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Body-oriented gestures as a practitioner's window into interpreted communication

Research output: Contribution to journalArticlepeer-review

Jennifer Gerwing, Shuangyu Li

Original languageEnglish
Pages (from-to)171-180
Number of pages10
JournalSocial Science & Medicine
Volume233
Early online date26 May 2019
DOIs
Accepted/In press24 May 2019
E-pub ahead of print26 May 2019
PublishedJul 2019

Documents

  • Acceptedversion

    Acceptedversion.pdf, 843 KB, application/pdf

    Uploaded date:07 Jul 2019

    Version:Accepted author manuscript

    Licence:CC BY-NC-ND

King's Authors

Abstract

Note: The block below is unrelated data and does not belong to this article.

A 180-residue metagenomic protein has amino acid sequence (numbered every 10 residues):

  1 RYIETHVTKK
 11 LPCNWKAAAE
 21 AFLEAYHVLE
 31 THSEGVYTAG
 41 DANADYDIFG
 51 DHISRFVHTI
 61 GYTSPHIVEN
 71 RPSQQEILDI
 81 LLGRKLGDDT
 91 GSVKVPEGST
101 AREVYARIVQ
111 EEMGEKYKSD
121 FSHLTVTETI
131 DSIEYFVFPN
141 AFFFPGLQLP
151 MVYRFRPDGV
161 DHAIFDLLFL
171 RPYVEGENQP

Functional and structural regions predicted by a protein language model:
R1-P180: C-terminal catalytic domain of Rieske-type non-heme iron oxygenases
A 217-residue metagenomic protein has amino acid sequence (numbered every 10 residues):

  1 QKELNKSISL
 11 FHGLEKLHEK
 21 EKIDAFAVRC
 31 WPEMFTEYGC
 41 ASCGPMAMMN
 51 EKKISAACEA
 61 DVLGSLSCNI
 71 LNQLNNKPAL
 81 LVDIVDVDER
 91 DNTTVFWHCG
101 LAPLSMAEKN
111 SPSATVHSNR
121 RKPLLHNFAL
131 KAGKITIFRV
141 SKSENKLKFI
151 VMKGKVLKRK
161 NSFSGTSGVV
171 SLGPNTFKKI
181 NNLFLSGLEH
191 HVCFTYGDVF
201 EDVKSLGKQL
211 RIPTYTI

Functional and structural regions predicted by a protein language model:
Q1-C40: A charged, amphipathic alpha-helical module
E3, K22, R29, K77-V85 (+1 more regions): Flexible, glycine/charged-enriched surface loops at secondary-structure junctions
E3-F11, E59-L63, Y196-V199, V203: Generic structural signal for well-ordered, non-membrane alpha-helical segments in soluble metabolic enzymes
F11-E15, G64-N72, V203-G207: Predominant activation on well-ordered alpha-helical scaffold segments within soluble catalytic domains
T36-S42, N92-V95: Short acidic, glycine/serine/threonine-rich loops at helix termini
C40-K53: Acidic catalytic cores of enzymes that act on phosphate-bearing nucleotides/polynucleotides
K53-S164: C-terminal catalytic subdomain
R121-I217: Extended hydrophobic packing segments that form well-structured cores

With increasing global migration, health care providers and patients may lack a shared language. Interpreters help to secure understanding. Doctors and patients cannot evaluate how the interpreter translates their utterances; however, they can see hand movements, which can provide a window into the interpretation process. While research on natural language use has acknowledged the semiotic contribution of co-speech gestures (i.e., spontaneous hand and arm movements that are tightly synchronized with speech), their role in interpreted interactions is unstudied. We aimed to reveal whether gestures could shed light on the interpreting process and to develop a systematic methodology for investigating gesture-use in interpreted encounters. Using data from authentic, interpreted clinical interactions, we identified and analyzed gestures referring to the body (i.e., body-oriented gestures). Data were 76 min of video-recorded doctor-patient consultations at two UK inner-city general practices in 2009. Using microanalysis of face-to-face dialogue, we revealed how participants used body-oriented gestures and how interpreters transmitted them. Participants used 264 body-oriented gestures (doctors = 113, patients = 54, interpreters = 97). Gestures served an important semiotic function: On average, 70% of the doctors' and patients' gestures provided information not conveyed in speech. When interpreters repeated the primary participants’ body-oriented gestures, they were highly likely to accompany the gesture with speech that retained the overall utterance meaning. Conversely, when interpreters did not repeat the gesture, their speech tended to lack that information as well. A qualitative investigation into the local effect of gesture transmission suggested a means for quality control: visible discrepancies in interpretation generated opportunities to check understanding. The findings suggest that clinical communication training could benefit from including skills to understand and attend to gestures. The analysis developed here provides a promising schema and method for future research informing clinical guidelines and training.

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